The other day at a disrupted conference he had sponsored (also supported by the rather difficult to imagine anything less disruptive Pearson), with his head as high in the clouds as one of his planes, no richer a person than Sir Richard Branson himself spoke forth about his views on education. And some of the things he said were things that All Change Please! has been saying for quite a while now.
First that all children should have a gap year at the age of 16. Not perhaps to travel the world as Branson suggested, but to get some proper experience of the real world of work and the community before deciding which further courses to follow. Yes. Big Tick.
Next that schools should stop teaching French and teach other languages such as Spanish, which are actually used in a substantial part of the world. And that instead of being taught using a formal academic approach the methods using in TEFL and on-line learning apps should be adopted. Yes. Yes. Another Big Tick.
And last, or should that be first, that History should be taught backwards, i.e., from the present day, which will be of far more interest and relevance to children. Yes. Yes. Yes. Hooray! Big ticks all the way.
But wait. Who invited Toby Dung on to the discussion panel? No. No. No…
So while we eagerly await the launch of Virgin Academies, Virgin Teachers and maybe even manage to find some Virgin students, it raises some interesting questions. Namely what would happen if a significant 20th Century ‘Old School’ capitalist were to take over education provision? Would they be capable of delivering an experience of appropriate 21st Century teaching, learning and a curriculum to match, or would it just descend into a ‘bums on seat’, increase the profits by maximising academic exam results sort of affair, which is after all what the academy chains seem intent on doing?
A big business approach to education is far from ideal, and while it might help prepare our future workforce more effectively and appropriately, would it pay enough attention to the broader personal and social aspects of education and the local community? Schools currently do little enough to prepare children for the future world of work, but that’s not all they are there to do. Of course it is arguable that in the late 19th Century Victorian philanthropists were willing to fund local libraries, museums and other community facilities for little more than a name-check. Are there any genuine early 21st Century philanthropists in the audience tonight?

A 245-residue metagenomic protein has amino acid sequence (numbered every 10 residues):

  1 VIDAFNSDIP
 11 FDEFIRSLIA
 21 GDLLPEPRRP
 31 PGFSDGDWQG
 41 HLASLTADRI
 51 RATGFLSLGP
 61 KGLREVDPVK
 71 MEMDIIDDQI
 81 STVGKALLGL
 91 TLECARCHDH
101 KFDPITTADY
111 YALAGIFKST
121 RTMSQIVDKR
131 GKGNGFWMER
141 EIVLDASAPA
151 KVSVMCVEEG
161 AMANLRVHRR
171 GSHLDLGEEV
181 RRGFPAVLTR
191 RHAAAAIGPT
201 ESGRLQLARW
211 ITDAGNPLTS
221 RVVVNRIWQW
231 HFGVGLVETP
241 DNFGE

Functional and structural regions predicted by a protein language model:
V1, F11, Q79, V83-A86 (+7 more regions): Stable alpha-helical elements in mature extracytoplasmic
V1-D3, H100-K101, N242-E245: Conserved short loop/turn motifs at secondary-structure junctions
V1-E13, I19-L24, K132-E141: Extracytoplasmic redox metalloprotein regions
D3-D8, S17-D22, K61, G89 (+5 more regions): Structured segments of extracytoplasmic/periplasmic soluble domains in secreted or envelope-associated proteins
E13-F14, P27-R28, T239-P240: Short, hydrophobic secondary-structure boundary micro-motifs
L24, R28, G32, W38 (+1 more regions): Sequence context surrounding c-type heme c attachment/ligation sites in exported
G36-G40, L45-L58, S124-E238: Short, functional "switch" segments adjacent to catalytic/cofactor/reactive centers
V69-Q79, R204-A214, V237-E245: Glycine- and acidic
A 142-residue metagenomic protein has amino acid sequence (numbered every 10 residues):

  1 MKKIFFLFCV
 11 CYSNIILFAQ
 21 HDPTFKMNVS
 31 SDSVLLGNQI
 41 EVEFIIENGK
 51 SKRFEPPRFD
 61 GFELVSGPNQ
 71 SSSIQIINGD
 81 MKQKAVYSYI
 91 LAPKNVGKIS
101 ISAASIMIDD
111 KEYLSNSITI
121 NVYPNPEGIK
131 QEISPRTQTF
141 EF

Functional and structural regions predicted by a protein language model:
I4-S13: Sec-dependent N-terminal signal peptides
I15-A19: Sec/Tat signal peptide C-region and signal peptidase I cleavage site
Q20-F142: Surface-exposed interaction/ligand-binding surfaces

And if accepting the patronage of big business is the only way forward, which currently is seems it is, should it be supported as at least one step towards moving away from our 19th Century academically-based approach?
But if it’s the really ridiculous we’re on the look out for then look no further than this Headteacher from a distant planet who is seriously suggesting that the teacher shortage problem can be solved through the use of Skype by unqualified teachers while each simultaneously training a new teacher.
Not to mention Head of OffQual’s Glenys In Wonderland Stacey’s belief that the low standards of examiners’ marking problem won’t really be a problem because experienced, able teachers love marking examination scripts so much that they don’t need to be paid more, and anyway if they were then Pearson wouldn’t make as make as much profit out of them, and we wouldn’t want that to happen now would we?
Meanwhile, All Change Please!‘s local supermarket has finally got round to putting its Christmas stock out, so the festive season can now begin properly. Merry October everyone!
“But I don’t want to go among mad people,” Alice remarked.
“Oh, you can’t help that,” said the Cat: “we’re all mad here. I’m mad. You’re mad.”
“How do you know I’m mad?” said Alice.
“You must be,” said the Cat, “or you wouldn’t have come here.”